ERIC LEE asks whether a Clinton victory in the US Democratic primaries is really guaranteed, as pundits seem to think
BERNIE SANDERS’S victory in the Wisconsin Democratic primary this week is being spun by the mainstream media as “too little, too late.” The consensus among pundits is that Hillary Clinton’s delegate lead is so huge that there is simply no way for the democratic-socialist senator from Vermont to catch up.
That has been the case for every single one of Sanders’s recent victories, starting with his wins in Idaho and Utah on March 22. Those two victories, in two small states, went barely noticed even if they were shocking in their scale.
In Idaho, Sanders took 78 per cent of the vote and in Utah he won over 79 per cent. His supporters reacted by donating a staggering amount of money online, making it the third month in a row that Sanders has out-raised Clinton. But the consensus among experts was that he didn’t have a chance.
Four days later, Alaska, Washington and Hawaii had their opportunity to vote. Sanders won all three by even larger margins, including a staggering 81.6 per cent in Alaska. Still, pundits were saying that he can’t possibly beat Clinton; that her lead is too great. And even while conceding that he won five states in a row, these were mostly caucus states, not primaries, with very few black and Latino voters, so the Vermont senator had an advantage.
Wisconsin was supposed to be yet another Clinton “firewall” to stop the Sanders campaign and put an end to the primary fight. According to the last poll released before the vote on Tuesday, Clinton was projected to win by 1 per cent. This was a steep drop for Clinton, as polls a year ago were showing her easily winning the state with a lead of sometimes 50 per cent or more.
In the end, Sanders won nearly 57 per cent of the vote in Wisconsin, dealing Clinton a crushing defeat. Yet again the polls and pundits were proven wrong.
On Saturday, voters again go to the polls in the sparsely populated western state of Wyoming. Again, Sanders is expected to win and the Clinton campaign has already prepared its excuses (the state is heavily white, it’s a caucus rather a primary, etc). And the media spin is again predicable: it will echo the Clinton campaign line.
The big prize is New York on April 19, a state that will send 247 delegates to the Democratic National Convention that meets in Philadelphia in July. Polls are showing Clinton in the lead, but Sanders is starting to catch up.
The Clinton campaign is right about one thing: Sanders is trailing the former Secretary of State by a large number of delegates. Clinton’s lead over Sanders is shrinking dramatically day by day, but it’s still a lead. She had a 300+ delegate lead over Sanders just a few weeks ago, but this has already shrunk by a third.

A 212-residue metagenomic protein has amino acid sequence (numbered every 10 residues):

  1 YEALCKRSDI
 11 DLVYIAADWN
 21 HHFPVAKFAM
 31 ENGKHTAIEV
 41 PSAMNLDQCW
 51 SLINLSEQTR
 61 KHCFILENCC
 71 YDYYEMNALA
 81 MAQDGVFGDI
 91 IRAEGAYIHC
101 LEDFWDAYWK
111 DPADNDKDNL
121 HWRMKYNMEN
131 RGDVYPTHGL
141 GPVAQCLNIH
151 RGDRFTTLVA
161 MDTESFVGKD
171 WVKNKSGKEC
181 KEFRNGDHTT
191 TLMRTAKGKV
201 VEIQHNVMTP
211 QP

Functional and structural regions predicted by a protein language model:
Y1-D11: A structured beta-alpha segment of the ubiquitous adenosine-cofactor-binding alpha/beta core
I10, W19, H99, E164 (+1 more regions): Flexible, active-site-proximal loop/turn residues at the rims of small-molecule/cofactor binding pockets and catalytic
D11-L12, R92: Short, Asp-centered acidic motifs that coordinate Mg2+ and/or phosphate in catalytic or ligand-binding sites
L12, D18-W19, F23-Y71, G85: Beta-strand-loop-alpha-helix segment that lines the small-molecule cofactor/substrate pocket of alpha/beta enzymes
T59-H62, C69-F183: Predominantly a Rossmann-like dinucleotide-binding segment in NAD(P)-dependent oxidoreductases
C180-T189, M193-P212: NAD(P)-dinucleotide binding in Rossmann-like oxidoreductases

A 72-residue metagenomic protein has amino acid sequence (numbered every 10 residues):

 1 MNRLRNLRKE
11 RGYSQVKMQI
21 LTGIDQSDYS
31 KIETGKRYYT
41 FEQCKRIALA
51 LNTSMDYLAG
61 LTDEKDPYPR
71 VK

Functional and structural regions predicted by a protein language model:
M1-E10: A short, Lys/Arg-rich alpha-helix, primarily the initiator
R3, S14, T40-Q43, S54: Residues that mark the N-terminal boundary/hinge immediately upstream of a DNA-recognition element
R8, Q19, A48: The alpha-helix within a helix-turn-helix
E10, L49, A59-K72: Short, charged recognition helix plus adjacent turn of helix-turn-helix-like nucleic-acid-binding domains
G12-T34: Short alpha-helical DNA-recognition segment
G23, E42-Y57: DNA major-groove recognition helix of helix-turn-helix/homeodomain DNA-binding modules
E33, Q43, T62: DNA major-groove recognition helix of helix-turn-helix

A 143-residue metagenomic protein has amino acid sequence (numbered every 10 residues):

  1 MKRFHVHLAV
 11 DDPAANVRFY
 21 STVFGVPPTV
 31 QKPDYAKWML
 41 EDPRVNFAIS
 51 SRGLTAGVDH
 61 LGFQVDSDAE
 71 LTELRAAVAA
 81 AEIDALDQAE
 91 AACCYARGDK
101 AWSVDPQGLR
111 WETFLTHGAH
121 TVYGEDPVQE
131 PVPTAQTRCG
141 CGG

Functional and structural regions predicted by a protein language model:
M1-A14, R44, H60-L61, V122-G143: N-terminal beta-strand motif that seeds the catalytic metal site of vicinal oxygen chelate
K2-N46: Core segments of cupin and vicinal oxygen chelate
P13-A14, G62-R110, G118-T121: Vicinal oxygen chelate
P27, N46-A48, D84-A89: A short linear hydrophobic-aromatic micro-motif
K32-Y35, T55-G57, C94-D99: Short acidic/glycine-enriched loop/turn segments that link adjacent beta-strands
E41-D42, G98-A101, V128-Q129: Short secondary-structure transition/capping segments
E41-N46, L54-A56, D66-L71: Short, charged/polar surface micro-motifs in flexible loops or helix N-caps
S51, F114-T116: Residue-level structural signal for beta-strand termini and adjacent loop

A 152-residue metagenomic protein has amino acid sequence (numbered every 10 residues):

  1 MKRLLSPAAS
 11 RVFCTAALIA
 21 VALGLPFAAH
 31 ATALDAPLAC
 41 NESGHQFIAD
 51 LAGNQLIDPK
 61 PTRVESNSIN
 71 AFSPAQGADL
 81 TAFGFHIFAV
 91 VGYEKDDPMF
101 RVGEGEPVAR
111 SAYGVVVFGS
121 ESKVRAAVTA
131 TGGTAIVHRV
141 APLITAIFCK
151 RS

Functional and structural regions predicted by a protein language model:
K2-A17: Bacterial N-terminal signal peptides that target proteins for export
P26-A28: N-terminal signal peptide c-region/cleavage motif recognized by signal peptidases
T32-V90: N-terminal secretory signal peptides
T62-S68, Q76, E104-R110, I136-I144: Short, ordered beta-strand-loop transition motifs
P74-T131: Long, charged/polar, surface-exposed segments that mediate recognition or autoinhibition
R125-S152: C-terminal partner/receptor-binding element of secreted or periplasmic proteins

Can Sanders make up the difference and come to the Democratic convention in July with more pledged delegates?
Yes, but it will be difficult. In fact, it is likely that we won’t know who is actually the frontrunner until June 8, the morning after the California and other late primaries, when 694 delegates are at stake.
Much is being made of Clinton’s lead among the so-called “super-delegates” — party officials who get to vote at the convention. But the precedent in 2008 showed that they were prepared to desert Clinton in droves once it appeared that Barack Obama had won more delegates in the primaries and caucuses.
In Sanders’s case, there’s another good reason to expect those party leaders to rethink their support for Clinton.
All polls are now showing Sanders is a much stronger candidate in the general election against any Republic nominee. The most recent poll shows Sanders with a 17-point lead over Donald Trump which, if it translated into reality, would mean a Democratic victory also in Congress on a scale not seen for more than 50 years.
The last time that happened was in 1964, when Lyndon Johnson crushed Barry Goldwater, resulting in the most progressive congress the country had seen since the New Deal. The result was the passage of civil rights laws including the Voting Rights Act, Medicare, Medicaid and even an early attempt at a “war on poverty.”
Since Sanders first announced his candidacy a year ago, mainstream media has insisted that he cannot win. That message is becoming harder to spin now that he wins state after state, eroding Clinton’s delegate lead.
The Democratic primaries were set up in such a way to ensure that the most conservative candidate would win.
The southern states, which the Republicans are likely to win in November anyway, got to vote first and were given undue influence. Clinton won in those states. But the moment the campaign moved north, even to ethnically diverse states like Michigan, Sanders began to win — and win big.
His message that the US has a rigged economy, that only the wealthy benefit, that politics is in the hands of billionaires and so on has resonated in a big way with young people, working-class people and independent voters.
The candidate himself has been scrupulously honest about his chances from the beginning, acknowledging when he does well and what his chances really are.
Now he’s saying, if I win New York, I win the nomination — and the presidency. He may well be right.